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From one teacher to two dozen others
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(Event photos by Larry Gill/Symetra)
In between being the Seahawks’ first running back and now coaching the position for the team, Sherman Smith was a teacher at Redmond Junior High School.
So when he talked to the Heroes in the Classroom honorees at Qwest Field on Friday, Smith was speaking as one of them rather than simply to them.
“Not only was I a teacher at Redmond Junior High School, in 1988 I was voted teacher of the year at Redmond Junior High School,” Smith said in the Seahawks’ locker room, the surprise final stop on an afternoon intended to give something back to those who give so much to their schools and students.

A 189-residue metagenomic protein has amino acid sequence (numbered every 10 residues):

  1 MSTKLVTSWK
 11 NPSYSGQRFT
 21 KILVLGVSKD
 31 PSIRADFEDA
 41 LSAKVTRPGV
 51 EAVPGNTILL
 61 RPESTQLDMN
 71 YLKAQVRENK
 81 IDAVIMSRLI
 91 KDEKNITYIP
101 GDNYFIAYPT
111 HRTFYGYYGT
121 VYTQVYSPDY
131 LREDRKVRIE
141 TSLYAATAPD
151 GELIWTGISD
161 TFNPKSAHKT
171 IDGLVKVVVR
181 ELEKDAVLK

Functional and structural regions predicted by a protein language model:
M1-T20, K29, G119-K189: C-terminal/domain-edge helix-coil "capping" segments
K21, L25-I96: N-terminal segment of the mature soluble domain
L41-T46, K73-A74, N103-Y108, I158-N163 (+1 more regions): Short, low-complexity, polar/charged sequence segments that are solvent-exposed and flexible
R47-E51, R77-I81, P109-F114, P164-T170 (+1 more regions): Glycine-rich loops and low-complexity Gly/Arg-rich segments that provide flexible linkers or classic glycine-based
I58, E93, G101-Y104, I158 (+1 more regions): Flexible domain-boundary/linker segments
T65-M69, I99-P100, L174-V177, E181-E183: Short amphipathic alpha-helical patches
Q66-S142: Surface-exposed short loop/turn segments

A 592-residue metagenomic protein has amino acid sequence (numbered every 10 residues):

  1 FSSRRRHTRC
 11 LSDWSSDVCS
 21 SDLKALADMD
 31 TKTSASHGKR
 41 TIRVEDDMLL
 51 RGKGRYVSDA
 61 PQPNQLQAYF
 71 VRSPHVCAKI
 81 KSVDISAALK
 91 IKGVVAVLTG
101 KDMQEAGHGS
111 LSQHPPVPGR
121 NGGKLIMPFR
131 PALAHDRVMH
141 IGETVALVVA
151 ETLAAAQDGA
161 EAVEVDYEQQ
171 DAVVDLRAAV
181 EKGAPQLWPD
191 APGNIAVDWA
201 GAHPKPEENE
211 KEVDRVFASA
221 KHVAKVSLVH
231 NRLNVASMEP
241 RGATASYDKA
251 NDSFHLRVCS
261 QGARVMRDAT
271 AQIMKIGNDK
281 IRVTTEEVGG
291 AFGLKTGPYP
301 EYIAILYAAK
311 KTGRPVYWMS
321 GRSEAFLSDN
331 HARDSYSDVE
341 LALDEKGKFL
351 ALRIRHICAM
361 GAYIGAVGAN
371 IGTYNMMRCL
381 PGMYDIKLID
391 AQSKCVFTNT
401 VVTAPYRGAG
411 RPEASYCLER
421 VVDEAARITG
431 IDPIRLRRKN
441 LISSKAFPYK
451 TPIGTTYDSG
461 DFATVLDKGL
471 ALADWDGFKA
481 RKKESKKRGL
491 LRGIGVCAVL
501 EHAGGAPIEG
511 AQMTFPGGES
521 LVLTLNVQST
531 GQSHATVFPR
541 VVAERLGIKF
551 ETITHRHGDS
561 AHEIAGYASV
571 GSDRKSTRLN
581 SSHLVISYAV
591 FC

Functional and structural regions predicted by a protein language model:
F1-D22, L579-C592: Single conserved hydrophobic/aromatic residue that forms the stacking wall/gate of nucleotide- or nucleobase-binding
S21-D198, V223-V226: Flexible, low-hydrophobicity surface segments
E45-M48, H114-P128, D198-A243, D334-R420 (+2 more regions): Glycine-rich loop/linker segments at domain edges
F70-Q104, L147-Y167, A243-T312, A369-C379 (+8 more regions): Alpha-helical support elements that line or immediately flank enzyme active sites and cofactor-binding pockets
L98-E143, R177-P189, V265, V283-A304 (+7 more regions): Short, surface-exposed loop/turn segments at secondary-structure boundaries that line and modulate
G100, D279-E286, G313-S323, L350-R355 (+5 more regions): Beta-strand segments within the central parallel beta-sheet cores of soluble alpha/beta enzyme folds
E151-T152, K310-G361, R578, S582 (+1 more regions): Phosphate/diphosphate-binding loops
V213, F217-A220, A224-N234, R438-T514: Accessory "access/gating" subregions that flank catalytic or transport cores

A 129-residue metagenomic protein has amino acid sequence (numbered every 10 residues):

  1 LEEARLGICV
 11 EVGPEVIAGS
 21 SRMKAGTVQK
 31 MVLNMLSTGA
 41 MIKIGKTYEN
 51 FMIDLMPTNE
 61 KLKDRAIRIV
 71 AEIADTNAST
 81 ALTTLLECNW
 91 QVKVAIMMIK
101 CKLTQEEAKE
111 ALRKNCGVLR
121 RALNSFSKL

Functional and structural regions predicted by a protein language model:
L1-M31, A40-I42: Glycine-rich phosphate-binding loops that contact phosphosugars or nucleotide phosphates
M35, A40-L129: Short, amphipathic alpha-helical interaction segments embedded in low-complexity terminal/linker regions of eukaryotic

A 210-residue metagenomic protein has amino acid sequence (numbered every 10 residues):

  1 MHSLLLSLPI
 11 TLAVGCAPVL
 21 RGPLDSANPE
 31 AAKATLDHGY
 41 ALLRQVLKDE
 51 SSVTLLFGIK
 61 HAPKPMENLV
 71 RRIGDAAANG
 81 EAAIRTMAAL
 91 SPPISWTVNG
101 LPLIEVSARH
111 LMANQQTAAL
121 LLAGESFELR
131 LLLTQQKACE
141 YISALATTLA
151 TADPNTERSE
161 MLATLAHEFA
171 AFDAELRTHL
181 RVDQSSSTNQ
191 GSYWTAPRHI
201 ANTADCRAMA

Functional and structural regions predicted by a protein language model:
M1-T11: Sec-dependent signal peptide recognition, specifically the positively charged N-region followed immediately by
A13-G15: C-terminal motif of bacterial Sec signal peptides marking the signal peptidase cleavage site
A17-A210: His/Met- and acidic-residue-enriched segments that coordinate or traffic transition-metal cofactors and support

But wait, there’s more. Smith’s daughter, Shavonne, was just voted teacher of the year at the elementary school she teaches at in Nashville. Read
The following teachers were honored Friday by Symetra Financial and the Seahawks as part of the Heroes in the Classroom program (In-depth roster at http://www.symetra.com/heroes/seahawks/roster.aspx):
Kathryn Pihl, Echo Lake Elementary School
That announcement brought another round of applause from the two dozen teachers who had just finished lunch and a quick tour of the stadium. In the locker room, they found cubicles adorned with their names, personalized plaques commemorating their selection in the program sponsored by Symetra Financial and a mini Seahawks helmet that Smith then autographed for each of the honorees.